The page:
Current Affairs Embattled prime minister fighting to keep fiscal reforms on track
The Nečas cabinet suffered its first significant defeat in its consolidation drive on Wednesday. The lower house rejected a crucial part of its austerity package –a controversial bill on tax hikes aimed at bringing the gap in public finances below 3 percent of GDP in 2013. The move has left the prime minister fighting not only for the future of his reform cabinet but primarily his own future as the head of the Civic Democratic Party and the government.
The prime minister, who has acquired a reputation of relentlessly ploughing ahead with fiscal reforms despite a series of crippling corruption scandals and waning popularity, on Wednesday voiced his determination to keep the fiscal reforms on track or let the government fall.
“Even the best tennis player occasionally gets a serve wrong and needs to serve again. That is what we are about to do.”
The centre-right government lost no time making good on this promise, sending the bill -unrevised - back to the lower house on Thursday morning, and linking it to a vote of confidence.
However, despite the prime minister’s uncompromising message, it is clear that the six rebels within his own Civic Democratic Party have won important ground and the prime minister is not fully prepared to call their bluff. Speaking to journalists late Wednesday Mr. Nečas said the bill would be open to revision on condition that the proposed changes were acceptable to all coalition parties.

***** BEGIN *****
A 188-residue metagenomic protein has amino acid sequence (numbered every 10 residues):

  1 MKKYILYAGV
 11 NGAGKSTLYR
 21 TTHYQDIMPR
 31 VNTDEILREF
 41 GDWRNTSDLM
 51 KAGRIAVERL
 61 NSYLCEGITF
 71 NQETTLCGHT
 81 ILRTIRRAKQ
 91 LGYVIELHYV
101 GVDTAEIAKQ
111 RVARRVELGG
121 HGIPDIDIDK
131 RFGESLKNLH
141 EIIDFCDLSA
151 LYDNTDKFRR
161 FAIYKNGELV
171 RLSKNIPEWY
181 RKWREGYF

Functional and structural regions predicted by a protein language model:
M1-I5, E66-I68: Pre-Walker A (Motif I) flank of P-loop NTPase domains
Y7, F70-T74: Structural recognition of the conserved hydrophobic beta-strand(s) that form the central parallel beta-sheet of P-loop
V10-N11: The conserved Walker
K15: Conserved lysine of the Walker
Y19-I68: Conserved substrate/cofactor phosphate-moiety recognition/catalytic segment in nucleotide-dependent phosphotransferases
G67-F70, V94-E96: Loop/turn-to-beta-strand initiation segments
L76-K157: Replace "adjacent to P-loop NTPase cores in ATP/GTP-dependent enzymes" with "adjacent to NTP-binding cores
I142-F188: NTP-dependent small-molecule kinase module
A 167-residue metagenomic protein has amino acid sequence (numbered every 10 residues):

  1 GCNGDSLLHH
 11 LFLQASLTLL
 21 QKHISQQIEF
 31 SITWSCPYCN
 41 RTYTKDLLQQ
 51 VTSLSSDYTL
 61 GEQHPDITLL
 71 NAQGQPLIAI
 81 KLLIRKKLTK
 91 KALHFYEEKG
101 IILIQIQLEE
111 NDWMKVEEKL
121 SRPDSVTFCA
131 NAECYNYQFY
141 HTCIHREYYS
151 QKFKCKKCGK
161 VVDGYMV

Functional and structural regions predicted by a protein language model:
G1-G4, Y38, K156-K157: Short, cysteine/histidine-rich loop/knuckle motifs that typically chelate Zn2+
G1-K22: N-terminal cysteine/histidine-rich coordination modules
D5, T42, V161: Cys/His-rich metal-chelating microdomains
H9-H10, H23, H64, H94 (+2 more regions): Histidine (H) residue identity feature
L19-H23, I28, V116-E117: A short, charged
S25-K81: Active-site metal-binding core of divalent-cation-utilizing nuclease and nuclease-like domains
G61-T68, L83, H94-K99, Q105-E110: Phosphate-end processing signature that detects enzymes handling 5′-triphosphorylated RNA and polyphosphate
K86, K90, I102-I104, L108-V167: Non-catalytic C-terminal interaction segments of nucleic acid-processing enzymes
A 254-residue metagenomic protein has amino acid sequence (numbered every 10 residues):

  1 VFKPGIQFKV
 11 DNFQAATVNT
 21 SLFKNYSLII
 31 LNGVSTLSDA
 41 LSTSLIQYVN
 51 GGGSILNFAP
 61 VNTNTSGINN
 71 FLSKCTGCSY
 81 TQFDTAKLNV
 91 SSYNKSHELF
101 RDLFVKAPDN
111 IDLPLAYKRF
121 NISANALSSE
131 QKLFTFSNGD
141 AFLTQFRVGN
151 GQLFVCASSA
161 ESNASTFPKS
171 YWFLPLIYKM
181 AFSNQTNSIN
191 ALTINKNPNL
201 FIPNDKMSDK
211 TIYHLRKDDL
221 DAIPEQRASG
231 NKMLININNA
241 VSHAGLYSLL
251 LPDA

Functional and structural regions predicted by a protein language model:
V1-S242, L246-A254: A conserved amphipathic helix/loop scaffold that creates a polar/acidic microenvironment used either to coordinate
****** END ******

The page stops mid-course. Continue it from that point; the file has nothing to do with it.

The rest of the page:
This is clearly an admission that the prime minister’s earlier strategy of making the rebels accept the tax hikes or bear responsibility for the fall of the government is seen as highly unreliable. The rebel deputies are about to get their way though neither side appears to be quite sure what concessions they will demand.
The six Civic Democrats who voted against the tax hikes have few ideas to offer when it comes to where else the 25 billion crowns – that the tax hikes are expected to generate -are to be found. Deputy Petr Tluchoř, who voted against the bill on the grounds that raising taxes goes against the party’s policy programme, said the money should be saved on the expenditures side –citing pensions, social welfare benefits and the health sector. All three are highly sensitive areas where severe cuts have already been made.
Meanwhile, the Civic Democratic Party’s coalition partners TOP 09 and LIDEM are far from happy to have the hard-won agreement on the proposed austerity measures reopened. Deputy prime minister Karolina Peake from LIDEM said there was a real danger of the agreement collapsing.
“The 1 percent tax hike in the lower and basic VAT rates was not something we were enthusiastic about in the first place, but we agreed to it on the argument that it will bring the necessary funds to state coffers. To open this bill is to tamper with a very fragile compromise that we worked long and hard to reach.“
Finance Minister Miroslav Kalousek from TOP 09 whose fiscal consolidation plan is being unexpectedly scuppered by the rebellion in the Civic Democratic Party said the Civic Democrats needed to resolve their problems fast.
“If a number of Civic Democrat deputies insist on holding this course and voting with the opposition then the government will lose its majority in Parliament and a different political solution will have to be found.”
However all parties involved in this dispute know there aren’t many political solutions on the horizon. Given their low public support ratings it would be suicidal for any of the coalition parties to support early elections meaning that some kind of compromise will have to be found which would allow the present government to continue in office with or without the prime minister –whose political future now appears to be very much on the line.